While the rattlesnake cakes are gone, there is still a place for the restaurant’s famed game. A liberal dusting of espresso gave bright, bitter balance to the gaminess of perfectly cooked elk back strap ($47), but the curse of one-note flavor profiles returned. Even amid celery root puree and a splash of citrus vinaigrette, the overwhelming flavor was simply one of smoke.

They were the kind of mistakes one would expect from a tired restaurant, not one rounding into form. The vibe on a slow Sunday night complemented the feeling of a restaurant stuck in time. A matriarch in a fringed Western jacket who looked like she visited Hudson’s often during the Mark White era sat at a table topped by a glaring can of Diet Coke and complained about a hot and crunchy lobster ($30) appetizer that was whisked away with awkward apology.

A night that started with excited curiosity ended with a shake of the head and the increasingly ubiquitous homage to childhood flavors in a dessert of chocolate cake, popcorn ice cream and cherry gelees ($10). It wasn’t a bad dining experience but something of a reminder that you can’t always go home. And if you do, you might not recognize it. Or, worse, you might.

“Earth Angel,” a tune made famous in “Back to the Future,” and “Time in a Bottle” helped bring the night to an ironic close. We left thinking the owners hadn’t breathed new life into the place as much as they had propped it up, put some new clothes on it and hoped to pass it off as vital. It was less a well-imagined remake and something more like “Weekend at Bernie’s II.”

And, then, something wonderful happened. I returned a week later and had one of my most enjoyable dining experiences of the year. Gone was the bizarre soundtrack. Or maybe it was just muted by the buzz in the room and my brain.

Almost every table was occupied at some point in the night, and the time lapse of the evening likely captured everything the new owners hoped they’d see when they reopened Hudson’s. A 30-something couple commemorated a special occasion by having staff take their photo. An older couple looked with awe at a space they just barely recognized but certainly admired. A table full of wine lovers in the back, obvious Hudson’s veterans, took turns visiting the new wine room, and a large group of young professionals celebrated a friend’s birthday while sharing their opinions about new, celebrated downtown restaurants.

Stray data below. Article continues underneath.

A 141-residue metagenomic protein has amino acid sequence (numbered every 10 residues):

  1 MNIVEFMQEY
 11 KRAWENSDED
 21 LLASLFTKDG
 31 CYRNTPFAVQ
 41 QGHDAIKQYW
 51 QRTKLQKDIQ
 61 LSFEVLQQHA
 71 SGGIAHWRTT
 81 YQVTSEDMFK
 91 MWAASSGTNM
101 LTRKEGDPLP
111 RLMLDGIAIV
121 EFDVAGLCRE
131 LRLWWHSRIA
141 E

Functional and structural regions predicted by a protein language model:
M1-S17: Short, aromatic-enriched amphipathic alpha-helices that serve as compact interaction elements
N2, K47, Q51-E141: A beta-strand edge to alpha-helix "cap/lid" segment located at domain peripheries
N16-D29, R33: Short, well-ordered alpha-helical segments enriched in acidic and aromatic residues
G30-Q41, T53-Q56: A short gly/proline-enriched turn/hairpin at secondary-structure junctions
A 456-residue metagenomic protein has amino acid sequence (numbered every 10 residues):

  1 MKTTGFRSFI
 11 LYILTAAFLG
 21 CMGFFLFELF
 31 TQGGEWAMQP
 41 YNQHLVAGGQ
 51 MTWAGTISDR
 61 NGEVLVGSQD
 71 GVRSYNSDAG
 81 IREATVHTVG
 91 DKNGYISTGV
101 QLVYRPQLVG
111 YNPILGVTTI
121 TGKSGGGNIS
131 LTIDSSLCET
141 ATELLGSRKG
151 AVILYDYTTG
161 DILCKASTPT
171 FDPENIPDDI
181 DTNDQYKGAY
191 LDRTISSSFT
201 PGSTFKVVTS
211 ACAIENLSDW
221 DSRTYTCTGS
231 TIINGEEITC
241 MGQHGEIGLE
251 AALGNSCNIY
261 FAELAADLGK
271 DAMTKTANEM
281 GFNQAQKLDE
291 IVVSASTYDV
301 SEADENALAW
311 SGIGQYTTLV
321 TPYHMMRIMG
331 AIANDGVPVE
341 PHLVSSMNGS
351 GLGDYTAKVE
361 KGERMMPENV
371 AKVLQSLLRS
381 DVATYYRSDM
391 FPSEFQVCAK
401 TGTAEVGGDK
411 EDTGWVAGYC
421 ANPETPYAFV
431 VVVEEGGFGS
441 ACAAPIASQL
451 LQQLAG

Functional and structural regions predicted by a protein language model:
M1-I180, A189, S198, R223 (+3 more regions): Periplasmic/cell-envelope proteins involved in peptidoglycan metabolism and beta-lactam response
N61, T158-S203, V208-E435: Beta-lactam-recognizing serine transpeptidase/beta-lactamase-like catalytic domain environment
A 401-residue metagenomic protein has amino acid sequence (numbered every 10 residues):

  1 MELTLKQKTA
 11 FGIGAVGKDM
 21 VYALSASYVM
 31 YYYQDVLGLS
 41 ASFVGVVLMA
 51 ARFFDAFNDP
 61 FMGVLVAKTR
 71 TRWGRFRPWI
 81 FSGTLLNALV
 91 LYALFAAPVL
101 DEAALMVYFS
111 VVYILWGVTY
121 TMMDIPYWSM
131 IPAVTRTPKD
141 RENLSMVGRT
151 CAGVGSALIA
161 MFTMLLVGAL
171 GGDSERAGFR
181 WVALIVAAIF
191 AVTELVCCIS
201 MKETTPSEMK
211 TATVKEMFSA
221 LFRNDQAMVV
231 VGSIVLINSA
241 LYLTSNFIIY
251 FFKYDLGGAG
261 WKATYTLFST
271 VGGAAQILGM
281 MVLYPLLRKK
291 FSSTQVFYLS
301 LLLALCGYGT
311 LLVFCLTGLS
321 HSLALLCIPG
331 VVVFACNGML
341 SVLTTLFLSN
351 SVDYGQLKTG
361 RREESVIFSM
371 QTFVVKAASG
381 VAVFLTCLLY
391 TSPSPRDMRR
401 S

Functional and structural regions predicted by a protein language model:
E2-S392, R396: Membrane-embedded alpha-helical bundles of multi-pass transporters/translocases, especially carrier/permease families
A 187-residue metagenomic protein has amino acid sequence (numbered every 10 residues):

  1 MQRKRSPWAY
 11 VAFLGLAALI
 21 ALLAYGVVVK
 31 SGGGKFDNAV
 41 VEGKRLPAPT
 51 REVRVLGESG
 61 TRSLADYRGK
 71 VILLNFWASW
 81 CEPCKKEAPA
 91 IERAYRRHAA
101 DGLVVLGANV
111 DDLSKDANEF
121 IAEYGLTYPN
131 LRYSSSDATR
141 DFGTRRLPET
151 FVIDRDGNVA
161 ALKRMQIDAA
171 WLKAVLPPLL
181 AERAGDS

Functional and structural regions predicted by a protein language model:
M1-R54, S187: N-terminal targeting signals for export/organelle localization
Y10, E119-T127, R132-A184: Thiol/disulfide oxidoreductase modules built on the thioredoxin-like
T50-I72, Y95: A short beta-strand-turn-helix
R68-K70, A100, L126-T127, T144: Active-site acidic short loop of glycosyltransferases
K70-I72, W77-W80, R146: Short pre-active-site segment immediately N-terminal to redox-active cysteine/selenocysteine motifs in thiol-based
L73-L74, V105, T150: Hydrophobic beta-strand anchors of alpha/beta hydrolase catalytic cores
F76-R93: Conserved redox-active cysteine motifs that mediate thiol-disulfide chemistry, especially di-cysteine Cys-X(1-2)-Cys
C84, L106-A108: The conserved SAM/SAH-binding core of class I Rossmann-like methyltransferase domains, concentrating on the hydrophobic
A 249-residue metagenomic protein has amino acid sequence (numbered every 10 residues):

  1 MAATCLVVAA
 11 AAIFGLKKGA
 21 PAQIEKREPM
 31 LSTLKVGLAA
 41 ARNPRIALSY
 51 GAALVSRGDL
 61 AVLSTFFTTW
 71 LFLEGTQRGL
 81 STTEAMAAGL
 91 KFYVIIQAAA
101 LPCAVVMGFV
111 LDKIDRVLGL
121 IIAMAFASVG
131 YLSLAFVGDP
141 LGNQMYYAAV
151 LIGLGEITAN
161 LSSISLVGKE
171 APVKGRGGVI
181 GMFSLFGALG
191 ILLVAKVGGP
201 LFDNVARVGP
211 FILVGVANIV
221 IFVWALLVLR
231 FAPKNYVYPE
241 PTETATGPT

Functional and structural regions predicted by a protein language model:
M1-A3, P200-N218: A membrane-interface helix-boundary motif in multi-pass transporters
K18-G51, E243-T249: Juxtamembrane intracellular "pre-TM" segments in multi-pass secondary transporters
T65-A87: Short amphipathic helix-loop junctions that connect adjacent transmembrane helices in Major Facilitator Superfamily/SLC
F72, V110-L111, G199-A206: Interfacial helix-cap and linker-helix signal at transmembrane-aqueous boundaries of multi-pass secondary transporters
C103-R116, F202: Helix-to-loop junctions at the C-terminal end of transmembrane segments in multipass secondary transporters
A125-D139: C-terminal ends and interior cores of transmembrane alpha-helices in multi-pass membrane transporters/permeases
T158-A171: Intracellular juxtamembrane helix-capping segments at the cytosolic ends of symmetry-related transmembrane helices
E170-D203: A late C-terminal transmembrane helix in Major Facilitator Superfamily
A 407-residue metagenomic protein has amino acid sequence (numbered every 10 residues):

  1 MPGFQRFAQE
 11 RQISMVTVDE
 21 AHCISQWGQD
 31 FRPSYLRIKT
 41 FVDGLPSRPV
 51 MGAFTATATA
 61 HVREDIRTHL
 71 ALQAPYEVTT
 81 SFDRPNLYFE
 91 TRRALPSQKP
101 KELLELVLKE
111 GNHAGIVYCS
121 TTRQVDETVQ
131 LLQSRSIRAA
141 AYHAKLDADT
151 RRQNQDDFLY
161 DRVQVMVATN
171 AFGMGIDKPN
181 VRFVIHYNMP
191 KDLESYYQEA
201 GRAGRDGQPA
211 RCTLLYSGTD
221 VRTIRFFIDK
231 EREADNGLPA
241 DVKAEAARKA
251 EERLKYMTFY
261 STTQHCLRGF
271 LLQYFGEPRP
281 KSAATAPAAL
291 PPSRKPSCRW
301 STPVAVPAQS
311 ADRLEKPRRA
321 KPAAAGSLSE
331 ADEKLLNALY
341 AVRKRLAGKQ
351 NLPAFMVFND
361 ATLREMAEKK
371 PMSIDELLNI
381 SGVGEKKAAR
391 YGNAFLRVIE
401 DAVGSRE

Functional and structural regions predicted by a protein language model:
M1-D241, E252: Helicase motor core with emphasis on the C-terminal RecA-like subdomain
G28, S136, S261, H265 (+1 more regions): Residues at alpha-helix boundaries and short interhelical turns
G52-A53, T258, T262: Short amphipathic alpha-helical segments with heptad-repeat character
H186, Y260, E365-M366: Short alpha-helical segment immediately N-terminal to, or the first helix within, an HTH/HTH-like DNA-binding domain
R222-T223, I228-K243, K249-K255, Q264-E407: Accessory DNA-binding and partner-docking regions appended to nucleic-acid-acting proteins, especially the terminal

Caruso’s kitchen matched the energy of the evening with creativity and flair. The chef, who recently served as executive chef at III Forks in Chicago after stints at Botticelli’s and Paggi House, showed some steakhouse chops with a juicy but judicious amount of short rib stuffed inside the soft crumble of a tamale ($11). The earthy mole negro and electric salsa verde played the low and high notes on a dish that struck a nice harmony and nodded not to the Southwest but directly to Mexico.

Where smoke played an indulgent solo in the elk dish on the previous visit, this night it allowed the sweet tang of pickled golden raisins and sting and crack of spiced pepitas to pierce the shroud it lay over supple confit carrots ($13). One thing you’d never have expected of the old Hudson’s would be for it to remind you of a hip restaurant like Uchi, but that’s exactly what Caruso pulled off with a seared slab of foie gras glistening with wagyu caramel and topped with the crunch of puffed amaranth ($25). The foie, both primal and sensual, sat atop a perfect whole milk biscuit that ran soft through the middle like melting butter. It was the meaty answer to chef Tyson Cole’s fish caramel-glazed foie nigiri.

The attention to detail extended beyond the kitchen to the precise service. McFall, an advanced sommelier who also worked at III Forks in Chicago, moved like a man trained in the regimented manners of a steakhouse but also one freed of the orthodoxy of such thinking. He was quick to pair our two divergent entrees with the springtime barnyard funk of a Jura chardonnay from Stephane Tissot ($85). The bottle, which he turned to immediately without upsell prodding, brings a glimmer to the eye of McFall’s inner wine nerd but is probably not the type he got to celebrate much in a Chicago steakhouse.

The slightly acidic wine and its natural yeasts sang with the minerality of the brilliant egg yolk that sat atop a twirling pile of pappardelle awash in lemon. The tensile pasta made a soft bed for a shower of osetra caviar and two plump scallops, seared on the outside and slippery inside. The dish was pretty much perfect, and its $46 price tag seemed to know it. The slightly nutty characteristics of the wine were also a great match for the hot and crunchy trout ($36), a Hudson’s staple that has undergone little change.

The restaurant’s former sous chef, Courtney Swenson, created the breading years ago, and the mixture that launched its own food truck (the Mighty Cone) remains. The blend of almonds, sesame seeds, cornflakes, sugar, chili flakes and salt makes for a crackling shell with a touch of heat that encases steaming, meaty fish. An explosion of corn, jicama and queso fresco and ancho puree doing its best Hershey’s Kiss impression updated the habanero-mango aioli and ancho paint of the dish’s prior incarnation. Because sometimes the only thing separating old classics from new is a fresh set of eyes.